Investigating Metabolic Adaptations of Cancer Cells to Nutrient Stress
Linder, Samantha Joan
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CitationLinder, Samantha Joan. 2020. Investigating Metabolic Adaptations of Cancer Cells to Nutrient Stress. Doctoral dissertation, Harvard University, Graduate School of Arts & Sciences.
AbstractMetabolic reprogramming is a classic hallmark of cancer. In addition to increased glucose uptake and aerobic glycolysis, many cancer cells exhibit extreme dependency on glutamine in order to maintain anaplerotic, anabolic, and antioxidant needs to support rapid proliferation and growth. In particular, cancers exhibiting amplification of the oncogene Myc are extremely glutamine dependent and undergo apoptosis when glutamine is removed in culture, suggesting glutamine is an essential metabolite for survival and growth. How these cells adapt to glutamine limitation and maintain cell proliferation is poorly understood. Furthermore, cancer therapies targeting glutamine metabolism are currently undergoing clinical trials, making it imperative to investigate how treatment with these drugs will select for cells that are resistant to glutamine limitation.
For my thesis, I utilized an unbiased screening strategy in order to identify Myc-amplified clones that resist glutamine deprivation. The top validated hit in this screen was Aldh18a1, a gene that encodes the mitochondrial protein pyrroline-5-carboxylate synthase (P5CS), which catalyzes the rate-limiting step in proline biosynthesis. In this reaction, intracellular glutamate is reduced to the metabolic intermediate P5C, which is subsequently catalyzed to proline. Importantly, the role this gene plays in cancer remains unknown. I hypothesized that by negatively regulating P5CS, cells compensate for the lack of exogenous glutamine by accumulating intracellular glutamate, which can then be used for a variety of metabolic processes. Indeed, through use of genetic knockdown strategies, LC-MS metabolomic profiling and 15NH4 labeling, and nutrient challenges/supplementations, I found that these cells were able to repurpose carbon and nitrogen towards alpha-ketoglutarate, asparagine, and nucleotides; all of which support cell survival and proliferation in the absence of glutamine. Furthermore, Aldh18a1 deficient cells become exquisitely sensitive to glutamine synthetase inhibition when glutamine is limiting. Lastly, I found that certain human cancer cells downregulate P5CS in response to glutamine deprivation, and knockdown of this enzyme offered a growth advantage under glutamine restricted conditions.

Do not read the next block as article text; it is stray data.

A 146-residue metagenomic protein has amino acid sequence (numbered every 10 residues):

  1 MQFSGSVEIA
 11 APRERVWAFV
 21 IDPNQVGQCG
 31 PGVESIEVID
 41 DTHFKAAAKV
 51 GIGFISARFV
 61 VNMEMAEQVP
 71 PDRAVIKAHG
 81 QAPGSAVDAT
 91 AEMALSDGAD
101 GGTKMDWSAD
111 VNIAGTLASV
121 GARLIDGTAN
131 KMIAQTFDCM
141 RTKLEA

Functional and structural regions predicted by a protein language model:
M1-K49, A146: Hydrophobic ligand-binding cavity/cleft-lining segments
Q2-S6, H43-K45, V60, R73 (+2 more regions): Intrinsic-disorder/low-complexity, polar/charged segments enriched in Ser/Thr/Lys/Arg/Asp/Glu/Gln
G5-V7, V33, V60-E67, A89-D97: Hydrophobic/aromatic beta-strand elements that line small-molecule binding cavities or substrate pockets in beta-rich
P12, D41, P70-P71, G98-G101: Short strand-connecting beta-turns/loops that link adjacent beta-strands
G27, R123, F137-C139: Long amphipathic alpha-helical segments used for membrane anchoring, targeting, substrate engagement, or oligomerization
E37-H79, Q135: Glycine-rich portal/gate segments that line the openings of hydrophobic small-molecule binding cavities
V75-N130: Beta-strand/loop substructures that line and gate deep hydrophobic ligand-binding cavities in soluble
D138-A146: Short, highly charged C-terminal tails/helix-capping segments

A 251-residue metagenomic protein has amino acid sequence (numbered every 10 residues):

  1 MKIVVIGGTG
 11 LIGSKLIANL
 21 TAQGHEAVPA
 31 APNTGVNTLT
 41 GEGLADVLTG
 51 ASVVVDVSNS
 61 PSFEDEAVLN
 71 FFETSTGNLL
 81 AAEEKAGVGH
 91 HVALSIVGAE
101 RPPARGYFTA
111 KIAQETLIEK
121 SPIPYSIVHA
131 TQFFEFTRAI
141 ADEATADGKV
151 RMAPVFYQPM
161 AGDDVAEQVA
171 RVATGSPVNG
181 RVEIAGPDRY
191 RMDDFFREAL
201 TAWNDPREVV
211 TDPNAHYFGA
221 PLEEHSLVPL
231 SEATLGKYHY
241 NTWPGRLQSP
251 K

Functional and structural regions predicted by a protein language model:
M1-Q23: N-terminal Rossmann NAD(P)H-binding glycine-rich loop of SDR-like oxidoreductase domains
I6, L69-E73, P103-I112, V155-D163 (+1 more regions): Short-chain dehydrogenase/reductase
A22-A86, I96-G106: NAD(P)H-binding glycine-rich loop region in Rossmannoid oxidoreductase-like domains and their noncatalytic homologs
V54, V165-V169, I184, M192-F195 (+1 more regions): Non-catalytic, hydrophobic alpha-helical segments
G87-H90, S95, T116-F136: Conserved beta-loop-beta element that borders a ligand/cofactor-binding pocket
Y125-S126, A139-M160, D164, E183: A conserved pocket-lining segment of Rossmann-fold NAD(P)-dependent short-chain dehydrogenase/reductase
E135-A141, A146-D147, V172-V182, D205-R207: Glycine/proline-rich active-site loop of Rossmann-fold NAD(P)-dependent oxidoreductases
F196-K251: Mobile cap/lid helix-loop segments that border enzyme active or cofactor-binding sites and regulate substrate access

My findings reveal a novel adaptive pathway that cancer cells acquire to survive conditions of nutrient stress, providing insight that could inform new metabolically-driven therapies that would reduce morbidity and recurrence in patients suffering from highly aggressive cancers.
Citable link to this pagehttps://nrs.harvard.edu/URN-3:HUL.INSTREPOS:37365987
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